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No centenary party for 1904 Tour of shame
Francois Thomazeau |
July 06, 2004 16:08 IST
The Tour de France celebrated the 100th anniversary of its birth with flamboyance and nostalgia in 2003, but 2004 marks a centenary organisers would probably rather forget.
The first Tour in 1903 attracted huge crowds, made headlines and boosted sales of L'Auto, the newspaper that invented the race. The second, in 1904, almost ended the event.
"The Tour de France is finished and I'm afraid its second edition has been the last. We have reached the end of the Tour and we are disgusted, frustrated and discouraged," wrote Tour founder Henri Desgrange.
One hundred years on, the Tour remains controversial, tarnished by seemingly endless doping scandals. Some French newspapers have called for it to be scrapped.
The race is also used by protesters and demonstrators as a platform on which to express their concerns or demands.
But some of today's disputes look mild compared to the incidents that marred the 1904 Tour.
Riders were attacked, firearms used and cheating was so widespread that the top four finishers were later disqualified.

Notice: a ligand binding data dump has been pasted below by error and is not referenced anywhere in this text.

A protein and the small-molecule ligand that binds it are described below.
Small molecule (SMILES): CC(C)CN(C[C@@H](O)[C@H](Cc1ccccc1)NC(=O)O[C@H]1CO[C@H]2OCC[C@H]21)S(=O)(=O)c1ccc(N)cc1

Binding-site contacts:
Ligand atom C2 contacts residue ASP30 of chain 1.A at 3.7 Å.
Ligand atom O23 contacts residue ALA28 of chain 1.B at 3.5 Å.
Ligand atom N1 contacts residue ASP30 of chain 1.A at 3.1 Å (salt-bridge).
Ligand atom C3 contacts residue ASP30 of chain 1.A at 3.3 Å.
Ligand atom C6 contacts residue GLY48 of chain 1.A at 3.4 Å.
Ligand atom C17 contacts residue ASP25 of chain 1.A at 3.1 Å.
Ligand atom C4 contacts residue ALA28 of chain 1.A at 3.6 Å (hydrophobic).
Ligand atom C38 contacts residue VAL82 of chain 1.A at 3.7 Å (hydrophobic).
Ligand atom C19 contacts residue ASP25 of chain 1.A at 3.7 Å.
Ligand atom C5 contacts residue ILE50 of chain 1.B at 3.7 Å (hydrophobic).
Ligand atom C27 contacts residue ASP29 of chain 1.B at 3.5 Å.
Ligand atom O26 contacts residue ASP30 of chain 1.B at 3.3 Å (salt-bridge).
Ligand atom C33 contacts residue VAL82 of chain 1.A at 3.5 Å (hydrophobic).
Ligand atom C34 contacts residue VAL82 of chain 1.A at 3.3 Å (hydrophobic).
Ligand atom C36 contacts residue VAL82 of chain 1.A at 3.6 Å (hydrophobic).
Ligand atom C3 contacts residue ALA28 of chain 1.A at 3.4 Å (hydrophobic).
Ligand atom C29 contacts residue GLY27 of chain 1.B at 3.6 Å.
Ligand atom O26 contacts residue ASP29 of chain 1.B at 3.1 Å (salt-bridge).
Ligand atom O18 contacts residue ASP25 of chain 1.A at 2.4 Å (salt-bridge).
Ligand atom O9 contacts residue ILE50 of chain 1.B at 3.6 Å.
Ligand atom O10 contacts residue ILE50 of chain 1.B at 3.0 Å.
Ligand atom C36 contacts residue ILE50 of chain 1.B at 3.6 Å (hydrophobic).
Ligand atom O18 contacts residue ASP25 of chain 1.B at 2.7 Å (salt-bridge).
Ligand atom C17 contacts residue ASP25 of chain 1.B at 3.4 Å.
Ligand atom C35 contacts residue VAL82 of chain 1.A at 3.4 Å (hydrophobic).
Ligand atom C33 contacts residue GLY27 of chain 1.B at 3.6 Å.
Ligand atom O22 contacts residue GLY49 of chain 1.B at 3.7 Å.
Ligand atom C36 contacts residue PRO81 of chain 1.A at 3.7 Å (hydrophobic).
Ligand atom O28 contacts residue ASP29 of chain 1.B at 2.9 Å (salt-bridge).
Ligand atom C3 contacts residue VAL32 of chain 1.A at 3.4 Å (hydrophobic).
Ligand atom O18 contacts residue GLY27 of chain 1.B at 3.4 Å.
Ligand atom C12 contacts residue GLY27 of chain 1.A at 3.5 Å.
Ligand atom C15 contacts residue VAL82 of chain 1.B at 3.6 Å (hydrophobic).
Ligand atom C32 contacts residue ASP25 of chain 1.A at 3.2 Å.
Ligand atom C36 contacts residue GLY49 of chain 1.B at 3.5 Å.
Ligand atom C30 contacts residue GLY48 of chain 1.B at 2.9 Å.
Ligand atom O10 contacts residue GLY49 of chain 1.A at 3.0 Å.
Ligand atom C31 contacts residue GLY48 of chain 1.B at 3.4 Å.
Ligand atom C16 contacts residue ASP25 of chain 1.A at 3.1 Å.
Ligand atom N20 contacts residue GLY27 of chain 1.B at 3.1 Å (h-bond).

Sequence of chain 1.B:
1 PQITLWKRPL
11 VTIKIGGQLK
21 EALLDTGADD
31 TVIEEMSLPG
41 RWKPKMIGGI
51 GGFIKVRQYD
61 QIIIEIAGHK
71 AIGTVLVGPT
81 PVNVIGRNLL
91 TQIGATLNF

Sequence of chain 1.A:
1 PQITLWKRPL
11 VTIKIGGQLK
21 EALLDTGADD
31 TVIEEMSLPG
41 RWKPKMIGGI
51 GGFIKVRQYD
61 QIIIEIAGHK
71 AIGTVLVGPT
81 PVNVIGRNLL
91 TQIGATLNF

On the final day, when 27 riders out of 88 at the start made it to Paris, Maurice Garin was initially declared the winner for the second year running. It had been a rough ride.
Halfway through the race, Garin said: "If I'm not murdered before we reach Paris, I'll win the Tour de France again."
The French rider had reason to be worried. Before the first stage ended in Lyon, he was attacked by four masked men in a car, who tried to knock him and nearest rival Lucien Pothier off their bikes before fleeing.
Between Lyon and St Etienne, while local rider Andre Faure was making a climb, some 200 fans invaded the road to prevent the rest of the peloton from chasing him.
"Kill them!" they shouted while race officials fired shots into the air to disperse the angry crowd.
In the brawl that followed, Garin injured his hand and Paul Gerbi was beaten up and left unconscious on the road.
Tension continued when the Tour reached Nimes, in south-west France. A local rider named Payan had been disqualified a few days earlier but insisted on starting all the same.
When Tour officials refused, more angry fans threw stones at the riders demanding that Payan be reinstated.
Between Bordeaux and Agen, nails were scattered on the road causing punctures. Henri Cornet even rode the last 40 km of the final stage with two flat tyres.
Garin finished first in Paris, followed by Pothier, Hippolyte Aucouturier and Garin's brother Cesar.
Four months later, the French Cycling Union found the four guilty of various rule infractions and they were disqualified to give the fifth-placed, 20-year-old Cornet an unexpected victory.
Pothier, accused of cheating, was given a life suspension while Garin was banned for two years.
A dejected Desgrange was ready to call it quits but he finally decided to carry on with the Tour.
"We must continue the great moral crusade to clean up cycling and it is something only the Tour de France can achieve," he said.
A century later, the organisers face a similar task.